I.3. Power and Institutions

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Tim Buthe
HfP/Technical Univ of Munich & Duke University
Posts: 32
Joined: Fri Feb 26, 2016 11:39 pm

Power and the Institutionalization of Research Transparency/Openness/Explicitness

PostSun Sep 18, 2016 8:06 am

In this thread, we especially invite discussion of how various forms of "explicitness" about one's sources, analytical approach(es), and methods interact with power and resource differentials between scholars. Do you have reason to believe (maybe based on your own experiences) to suggest certain transparency practices (or particular ways of institutionalizing them) would exacerbate particular existing inequities? Conversely, do you have reason to believe that certain forms of explicitness will empower currently disadvantaged scholars?

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Guest

Re: Power and the Institutionalization of Research Transparency/Openness/Explicitness

PostSun Sep 25, 2016 10:13 pm

[quote="TimButhe"]In this thread, we especially invite discussion of how various forms of "explicitness" about one's sources, analytical approach(es), and methods interact with power and resource differentials between scholars. Do you have reason to believe (maybe based on your own experiences) to suggest certain transparency practices (or particular ways of institutionalizing them) would exacerbate particular existing inequities? Conversely, do you have reason to believe that certain forms of explicitness will empower currently disadvantaged scholars?[/quote]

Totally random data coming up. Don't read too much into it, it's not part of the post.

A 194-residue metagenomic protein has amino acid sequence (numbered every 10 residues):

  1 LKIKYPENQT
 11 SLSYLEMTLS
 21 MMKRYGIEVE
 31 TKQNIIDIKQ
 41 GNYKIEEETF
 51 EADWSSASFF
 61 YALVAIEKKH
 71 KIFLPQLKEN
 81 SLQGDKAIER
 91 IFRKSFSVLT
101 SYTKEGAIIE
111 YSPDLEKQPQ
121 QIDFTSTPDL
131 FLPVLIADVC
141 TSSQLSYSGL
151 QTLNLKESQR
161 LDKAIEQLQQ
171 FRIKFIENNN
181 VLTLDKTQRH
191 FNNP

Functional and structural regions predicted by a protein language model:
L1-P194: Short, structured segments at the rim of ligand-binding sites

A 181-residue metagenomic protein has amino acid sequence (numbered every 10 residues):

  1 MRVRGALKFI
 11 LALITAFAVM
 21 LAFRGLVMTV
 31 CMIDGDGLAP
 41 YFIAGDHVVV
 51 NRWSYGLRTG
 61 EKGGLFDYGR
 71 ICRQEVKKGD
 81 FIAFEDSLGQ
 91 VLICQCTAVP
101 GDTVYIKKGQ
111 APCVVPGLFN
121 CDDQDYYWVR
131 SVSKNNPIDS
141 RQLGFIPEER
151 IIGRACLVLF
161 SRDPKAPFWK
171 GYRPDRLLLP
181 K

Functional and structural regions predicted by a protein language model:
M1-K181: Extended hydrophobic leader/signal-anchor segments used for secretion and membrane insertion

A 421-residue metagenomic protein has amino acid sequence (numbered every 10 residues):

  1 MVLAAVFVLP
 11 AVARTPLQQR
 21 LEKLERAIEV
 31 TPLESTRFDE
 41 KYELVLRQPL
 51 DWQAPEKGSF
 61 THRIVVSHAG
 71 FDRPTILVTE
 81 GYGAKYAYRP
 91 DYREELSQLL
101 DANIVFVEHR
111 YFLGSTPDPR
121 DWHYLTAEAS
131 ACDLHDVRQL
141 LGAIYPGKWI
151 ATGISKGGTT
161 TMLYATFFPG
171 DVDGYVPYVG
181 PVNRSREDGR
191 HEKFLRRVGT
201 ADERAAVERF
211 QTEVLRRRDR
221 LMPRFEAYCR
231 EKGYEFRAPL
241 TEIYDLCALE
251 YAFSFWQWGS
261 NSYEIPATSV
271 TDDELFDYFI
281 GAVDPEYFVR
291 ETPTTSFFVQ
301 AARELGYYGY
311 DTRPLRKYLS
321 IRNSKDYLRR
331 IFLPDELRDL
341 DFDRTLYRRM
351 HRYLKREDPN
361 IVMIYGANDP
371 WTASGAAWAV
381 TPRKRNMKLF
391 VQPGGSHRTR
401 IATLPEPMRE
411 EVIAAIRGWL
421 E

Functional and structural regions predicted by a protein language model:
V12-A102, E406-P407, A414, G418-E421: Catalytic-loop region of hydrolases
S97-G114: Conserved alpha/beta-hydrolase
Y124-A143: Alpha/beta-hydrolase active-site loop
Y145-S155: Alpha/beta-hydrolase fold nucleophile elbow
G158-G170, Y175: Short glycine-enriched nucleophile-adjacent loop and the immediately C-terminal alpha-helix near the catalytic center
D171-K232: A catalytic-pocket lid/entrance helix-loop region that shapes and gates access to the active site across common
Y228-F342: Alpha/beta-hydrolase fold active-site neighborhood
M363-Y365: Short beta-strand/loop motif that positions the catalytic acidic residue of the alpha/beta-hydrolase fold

One statement of this topic I have seen appears to set up a binary between "rules with enforcement" and "norms with empowering capacity-building or enaabling pedagogy."

I think it is more helpful to think in terms of 8 possibilities, which I will outline with a decision tree-type notation:

no capacity-building pedagogy 1
enforcement capacity-building pedagogypedegogy 2
rules
enabling no capacity-building pedagogy 3
capacity-building pedagogy 4

no capacity-building pedagogy 5
enforcement capacity-building pedagogypedegogy 6
norms
enabling no capacity-building pedagogy 7
capacity-building pedagogy 8

Rules need followers, and hence enabling; if rules are supported only by enforcement the enforcement gets overwhelmed; internalizing norms enables, but norms also need enforcement against those who won't internalize. So my own take is that we are really talking about a combination of 4 and 8 because people will need to learn stuff to be able to understand and follow rules and norms.

MJ Peterson
University of Massachusetts Amherst

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Jane Mansbridge
Harvard Kennedy School
Posts: 8
Joined: Sat Apr 23, 2016 4:53 pm

Re: Power and the Institutionalization of Research Transparency/Openness/Explicitness

PostWed Oct 26, 2016 10:35 am

In my experience, many qualitative researchers do not have grants (or at least extensive grants). They do much of their research on their own time, using their own personal monetary resources. They may receive a travel grant, but rarely a grant that actually covers all of the expenses for a field trip, let alone the time required to write up the results. In my own case, although I have held fellowships, I have never (if my memory is right) received a grant to do any of my qualitative research.